How to impress in a video interview
Since the birth of Skype, online interviews are no longer unheard of, and many businesses worldwide have started to make this an early stage of their interview process. However, as Skype is aging, so is this traditional online interview. So much so, that many businesses are cutting themselves out of the picture altogether and leaving it all to the camera. So, if you’ve got a video interview to complete then read on, as we’ve got some handy hints to help you impress.
Once you receive the link to your video interview from your recruiter you might have been a set deadline by which you need to complete the task. Some companies choose not to even view your CV before they’ve seen you perform at the video interview stage. Other companies will view your CV first, but will request your video interview recording within a few days. To make sure you don’t miss the boat, it’s best to make sure you get this completed as soon as possible. Be wary not to rush this though, as there’s nothing worse than that dreaded feeling of being unprepared.
Before you go head first into the video interview, it’s a good idea to practice before hand. You could perhaps set yourself a few typical interview questions and answers and record yourself re-enacting the interview situation. You can then watch your recording back (however cringy!) and see how you could improve before you start the real one.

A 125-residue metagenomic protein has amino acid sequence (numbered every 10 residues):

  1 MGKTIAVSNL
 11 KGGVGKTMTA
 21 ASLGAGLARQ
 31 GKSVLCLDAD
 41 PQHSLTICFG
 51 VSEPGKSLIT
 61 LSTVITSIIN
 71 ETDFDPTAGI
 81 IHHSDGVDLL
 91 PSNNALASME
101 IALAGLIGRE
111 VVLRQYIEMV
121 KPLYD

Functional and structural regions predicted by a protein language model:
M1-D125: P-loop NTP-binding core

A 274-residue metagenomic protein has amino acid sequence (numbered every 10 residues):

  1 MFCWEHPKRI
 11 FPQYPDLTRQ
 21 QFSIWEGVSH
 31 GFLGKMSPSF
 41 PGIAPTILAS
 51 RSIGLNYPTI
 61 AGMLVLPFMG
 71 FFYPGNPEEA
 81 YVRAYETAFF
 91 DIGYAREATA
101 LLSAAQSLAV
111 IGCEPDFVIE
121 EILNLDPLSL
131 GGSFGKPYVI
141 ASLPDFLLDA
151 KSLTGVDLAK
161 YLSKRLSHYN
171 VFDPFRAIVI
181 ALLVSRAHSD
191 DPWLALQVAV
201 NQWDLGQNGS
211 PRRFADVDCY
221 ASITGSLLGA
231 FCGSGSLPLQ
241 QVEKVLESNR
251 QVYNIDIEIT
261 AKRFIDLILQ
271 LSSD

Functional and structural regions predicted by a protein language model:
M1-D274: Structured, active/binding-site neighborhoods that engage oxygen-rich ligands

Keep things tidy
For these kinds of interviews the first thing you want your interviewer to see is you, so you should make sure that you’re in a well-lit, quiet area. It’s important to also move any large objects that may distract the interviewer’s attention, such as posters, TVs, or the pet dog.
As well as this, you want to make sure you look professional, as you would for any other interview. Dressing smartly is a great way to show that you’re taking the interview process seriously, and will also say a lot about your commitment and overall personality.
Companies use this kind of interview not only to speed up the recruitment process, but to get a better understanding of who you are: what’s your personality like, how do you react under pressure, how do you deal with answering unusual questions, for example. However, with this kind of interview it is easy to think of it as being more informal than it actually is (after all, you are talking to a screen!). Therefore, it’s important to remember that although it might not feel like a usual, formal interview, it is crucial to the interview process, so it’s best to act as professional, but as natural as you can. Try not to fall into the trap of sounding like you’ve scripted what you say, though, as this will only give a distorted view of your personality.
Above all, try not to let any nerves get the better of you and focus on giving as great an impression of yourself as you can. Good luck!